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Name: Bernard P.
Status: student	
Age:  N/A
Location: N/A
Country: N/A
Date: 4/29/2004


Question:
I have a circular disk 10" in diameter laying in a flat plane.

I am viewing it from above, what I see is a circular disc.

I draw two lines on the disk, 90 degrees apart, from the center of the disk to the outside edge. "looks like the cross hairs of a rifle scope"

I identify the lines as an "X" and "Y" axis.

Using a Standard Unit Circle to describe position, I rotate the disk ten (10) degrees on the "X" axis, from the 90 degree location on the disk, up, toward me. I no longer recognize the object as a circular disk.

Using a Standard Unit Circle to describe position, I rotate the disk ten (10) degrees on the "Y" axis, from the "0" degree location on the disk, up, toward me. I have further distorted the original shape.

My question is; how would this configuration be described.

Example:
Using the edge of the disk, furthest from the center of the disk and myself, as a tool, I press and drag the disc across a slab of clay to produce a concave configuration in the clay. How is this depression described? Is it a concave elliptical arc segment developed by the compound angle of the disk?



Replies:
Let the diameter of the circle be 'a'. You are on the z-axis looking at the circle in the x/y plane where 'x' is the horizontal axis and 'y' is the vertical axis. As you "tip" the circle about the 'x' axis by an angle (theta) the major axis of the ellipse along the 'x' axis does not change. It remains 'a'. However, the projection of the circle onto your line of sight, that is back onto the 'y' axis is: a*cos(theta) = 'b' the minor axis of the projected ellipse. You can convince yourself that this is correct by the limiting cases. If 'theta' = 0 [no tipping], cos(0) = 1 and you view the circle with diameter 'a' in both the 'x' and 'y' directions. But if 'theta' = 90 degrees [ pi/2 radians ], you will be viewing the tipped circle "edge-on" and the minor axis 'b' = 0.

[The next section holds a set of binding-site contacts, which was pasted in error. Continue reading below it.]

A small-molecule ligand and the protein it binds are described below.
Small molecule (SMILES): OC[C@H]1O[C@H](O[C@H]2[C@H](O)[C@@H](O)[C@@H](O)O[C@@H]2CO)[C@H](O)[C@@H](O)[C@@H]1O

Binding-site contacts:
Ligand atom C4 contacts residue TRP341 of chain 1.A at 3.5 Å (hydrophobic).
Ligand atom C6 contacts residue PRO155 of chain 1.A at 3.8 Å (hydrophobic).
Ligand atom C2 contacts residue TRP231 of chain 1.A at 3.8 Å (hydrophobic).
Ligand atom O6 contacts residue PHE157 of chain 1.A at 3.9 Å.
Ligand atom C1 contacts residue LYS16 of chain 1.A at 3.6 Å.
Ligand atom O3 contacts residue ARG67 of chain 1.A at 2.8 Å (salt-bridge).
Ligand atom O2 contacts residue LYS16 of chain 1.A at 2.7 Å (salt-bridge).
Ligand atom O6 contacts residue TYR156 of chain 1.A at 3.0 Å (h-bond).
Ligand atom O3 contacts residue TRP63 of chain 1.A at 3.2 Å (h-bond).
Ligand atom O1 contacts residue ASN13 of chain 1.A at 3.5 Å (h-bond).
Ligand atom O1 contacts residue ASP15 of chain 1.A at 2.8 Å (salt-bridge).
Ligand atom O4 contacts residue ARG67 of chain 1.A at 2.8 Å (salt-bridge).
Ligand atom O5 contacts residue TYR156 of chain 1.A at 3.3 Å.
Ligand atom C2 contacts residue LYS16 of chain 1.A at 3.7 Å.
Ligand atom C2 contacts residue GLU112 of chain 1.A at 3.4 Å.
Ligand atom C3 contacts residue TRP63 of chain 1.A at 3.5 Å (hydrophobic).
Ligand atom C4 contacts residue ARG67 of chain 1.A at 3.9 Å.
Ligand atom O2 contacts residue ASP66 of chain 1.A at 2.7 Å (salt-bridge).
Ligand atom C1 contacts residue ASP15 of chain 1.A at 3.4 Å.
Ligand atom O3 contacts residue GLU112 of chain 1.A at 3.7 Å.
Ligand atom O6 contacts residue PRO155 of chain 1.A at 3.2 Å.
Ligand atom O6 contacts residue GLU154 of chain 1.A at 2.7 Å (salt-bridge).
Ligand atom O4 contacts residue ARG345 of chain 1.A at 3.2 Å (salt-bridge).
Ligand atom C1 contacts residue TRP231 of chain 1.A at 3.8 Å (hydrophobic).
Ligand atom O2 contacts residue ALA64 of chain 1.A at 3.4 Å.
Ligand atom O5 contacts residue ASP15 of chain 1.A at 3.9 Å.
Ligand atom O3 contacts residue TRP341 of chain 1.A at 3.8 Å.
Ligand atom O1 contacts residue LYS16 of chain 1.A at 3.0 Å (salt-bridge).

I do not have a clear enough grasp of your example, so as vengeful mathematicians do, to the agonized cries of students, the proof is left to the "student". AAHRRG!!!!

Vince Calder


Bernard,

What you see is an ellipse. It would be effectively the same as scaling down one axis. The axis parallel to the axis of rotation remains constant. The axis perpendicular to the rotation will change. If the entire object begins in the horizontal plane, all points appear to move toward the axis of rotation. The distance scales down by cosine of the rotation angle. If the object is 3-dimensional, not beginning in the horizontal plane, the initial height will matter. Imagine looking at the disk from the side, observing the rotation around the axis. This will give you the information you need to take accommodate initial heights.

Dr. Ken Mellendorf
Physics Instructor
Illinois Central College



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